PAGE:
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Hiroshima Cenotaph Dome

“Notes on Exterminism” for the Twenty-First-Century Ecology and Peace Movements

In 1980, the great English historian and Marxist theorist E. P. Thompson wrote the pathbreaking essay “Notes on Exterminism, the Last Stage of Civilization.” Although the world has undergone a number of significant changes since, Thompson’s essay remains a useful starting point in approaching the central contradictions of our times, characterized by the planetary ecological crisis, COVID-19 pandemic, New Cold War, and current “empire of chaos”—all arising from features deeply embedded in the contemporary capitalist political economy. | more…

An explosion caused by a police munition is seen during the storming of the U.S. Capitol Building in Washington, January 6, 2021

Giving War a Chance

The Council on Foreign Relations (CFR) is the ultimate agenda-setting, strategic planning, and consensus-forming organization of the U.S. capitalist ruling class. The latest book to come out of the CFR orbit, Strategy of Denial (2021), thus provides an opportunity to concretely observe how the monopoly capitalist ruling class is preparing the people of the United States for what could be a catastrophic world war. | more…

Histories of Racial Capitalism

Histories of Racial Capitalism and the Dynamics of the Capitalist System

This article will be released in full online May 30, 2022.

The term racial capitalism is a bit of a shibboleth. Those who invoke the phrase draw from a longstanding tradition of radical scholarship that brings attention to the material force of racialism in systems of capitalist domination. There is, however, a mounting critique that questions the term’s usefulness, casting doubt on the scholarly project initiated by Cedric Robinson. In the face of such concerns, Histories of Racial Capitalism is a much needed contribution. | more…

Monthly Review Volume 73, Number 10 (March 2022)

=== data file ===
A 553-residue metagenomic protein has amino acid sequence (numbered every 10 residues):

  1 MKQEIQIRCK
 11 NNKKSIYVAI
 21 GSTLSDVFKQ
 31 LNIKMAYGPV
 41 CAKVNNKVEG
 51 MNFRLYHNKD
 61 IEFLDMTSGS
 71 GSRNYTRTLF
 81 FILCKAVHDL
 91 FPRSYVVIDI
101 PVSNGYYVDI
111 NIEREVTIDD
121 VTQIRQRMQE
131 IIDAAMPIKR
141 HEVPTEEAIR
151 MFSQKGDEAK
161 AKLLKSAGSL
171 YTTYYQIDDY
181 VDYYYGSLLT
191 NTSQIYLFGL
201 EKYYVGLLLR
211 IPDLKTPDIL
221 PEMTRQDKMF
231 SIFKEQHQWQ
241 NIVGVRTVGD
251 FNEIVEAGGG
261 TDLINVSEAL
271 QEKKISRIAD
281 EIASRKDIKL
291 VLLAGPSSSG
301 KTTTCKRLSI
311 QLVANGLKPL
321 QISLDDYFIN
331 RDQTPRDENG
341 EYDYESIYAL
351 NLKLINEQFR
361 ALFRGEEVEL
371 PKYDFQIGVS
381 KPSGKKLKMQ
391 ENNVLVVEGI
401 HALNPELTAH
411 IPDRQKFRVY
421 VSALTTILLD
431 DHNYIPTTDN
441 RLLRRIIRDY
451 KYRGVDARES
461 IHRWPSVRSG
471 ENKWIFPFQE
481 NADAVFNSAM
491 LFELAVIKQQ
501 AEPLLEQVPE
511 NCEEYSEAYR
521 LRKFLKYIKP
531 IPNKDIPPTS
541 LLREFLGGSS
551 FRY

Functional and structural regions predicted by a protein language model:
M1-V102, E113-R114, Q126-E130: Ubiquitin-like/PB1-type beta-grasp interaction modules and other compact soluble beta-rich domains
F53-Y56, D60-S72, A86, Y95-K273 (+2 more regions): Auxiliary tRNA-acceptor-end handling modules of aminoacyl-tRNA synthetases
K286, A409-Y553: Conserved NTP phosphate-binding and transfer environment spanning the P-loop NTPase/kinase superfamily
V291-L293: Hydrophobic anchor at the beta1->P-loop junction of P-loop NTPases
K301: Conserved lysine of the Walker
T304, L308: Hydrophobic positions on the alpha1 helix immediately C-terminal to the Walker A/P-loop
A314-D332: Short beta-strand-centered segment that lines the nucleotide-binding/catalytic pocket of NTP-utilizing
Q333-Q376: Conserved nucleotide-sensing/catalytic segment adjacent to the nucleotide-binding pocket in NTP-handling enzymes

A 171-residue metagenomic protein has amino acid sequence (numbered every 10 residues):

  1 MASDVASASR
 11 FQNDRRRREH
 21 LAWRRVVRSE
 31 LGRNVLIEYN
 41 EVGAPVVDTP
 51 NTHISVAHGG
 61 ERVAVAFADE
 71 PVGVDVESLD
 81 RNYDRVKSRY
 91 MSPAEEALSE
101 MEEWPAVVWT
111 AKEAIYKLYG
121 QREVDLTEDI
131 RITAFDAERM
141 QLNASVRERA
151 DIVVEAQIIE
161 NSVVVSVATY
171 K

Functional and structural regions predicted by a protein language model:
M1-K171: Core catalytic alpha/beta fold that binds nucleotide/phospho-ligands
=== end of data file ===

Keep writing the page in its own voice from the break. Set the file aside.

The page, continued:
March 2022 (Volume 73, Number 10)

The struggle over schools today requires battles over both the privatization of education and the current attempts to limit its social content and meaning. Those fighting against this changing totality must align themselves with the embattled radical teachers in the trenches. In the famous words of Grace Lee Boggs, more than a half-century ago, it is necessary to create “a new system of education that will have as its means and its end the development of the great masses of people to govern over themselves and administer over things.” | more…

Wladyslaw T Benda - The Earth with the Milky Way and Moon

Nature as a Mode of Accumulation: Capitalism and the Financialization of the Earth

From September to November 2021, overlapping with the 2021 UN Climate Change Conference negotiations in Glasgow, three major interrelated developments occurred in global finance. Taken together, these changes mark a turning point in the financial expropriation of the earth and the culmination of a theoretical shift in the dominant economic paradigm aimed at the unlimited accumulation of total capital, which is now seen as including “natural capital.” | more…

Beyond Leviathan: Critique of the State

The End of the Trilogy

In Beyond Leviathan: Critique of the State, István Mészáros closes a trilogy that was first outlined in Marx’s Theory of Alienation, later greatly developed in Beyond Capital, and is now concluded in this new work. Throughout his immensely rich work, Mészáros developed, amid many original formulations, an increasingly relevant concept: capital’s order of social metabolic reproduction. | more…

Revisiting Marx on Race, Capitalism, and Revolution

Did Karl Marx have a theory of race and capitalism? Not exactly, but he theorized on these issues over four decades and much of what he wrote still speaks to us today. At a time of global and U.S. struggles for liberation in the face of a deeply racialized fascist threat, these writings are worth revisiting. | more…

Capitalism in the Anthropocene: Ecological Ruin or Ecological Revolution

Capitalism in the Anthropocene: Ecological Ruin or Ecological Revolution

Over the last 11,700 years, during which human civilization developed, the earth has existed within what geologists refer to as the Holocene Epoch. Now science is telling us that the Holocene Epoch in the geological time scale ended, replaced by a new more dangerous Anthropocene Epoch, which began around 1950. The onset of the Anthropocene Epoch is characterized by an “anthropogenic rift” in the biological cycles of the Earth System, marking a changed reality in which human activities are now the main geological force impacting the earth as a whole, generating at the same time an existential crisis for the world’s population. | more…

Work Work Work: Labor, Alienation, and Class Struggle

Work Work Work: Labor, Alienation, and Class Struggle

Stay tuned for July, 2022!

For most economists, labor is simply a commodity, bought and sold in markets like any other – and what happens after that is not their concern. Individual prospective workers offer their services to individual employers, each acting solely out of self-interest and facing each other as equals. The forces of demand and supply operate so that there is neither a shortage nor a surplus of labor, and, in theory, workers and bosses achieve their respective ends. Michael D. Yates, in Work Work Work: Labor, Alienation, and Class Struggle, offers a vastly different take on the nature of the labor market.

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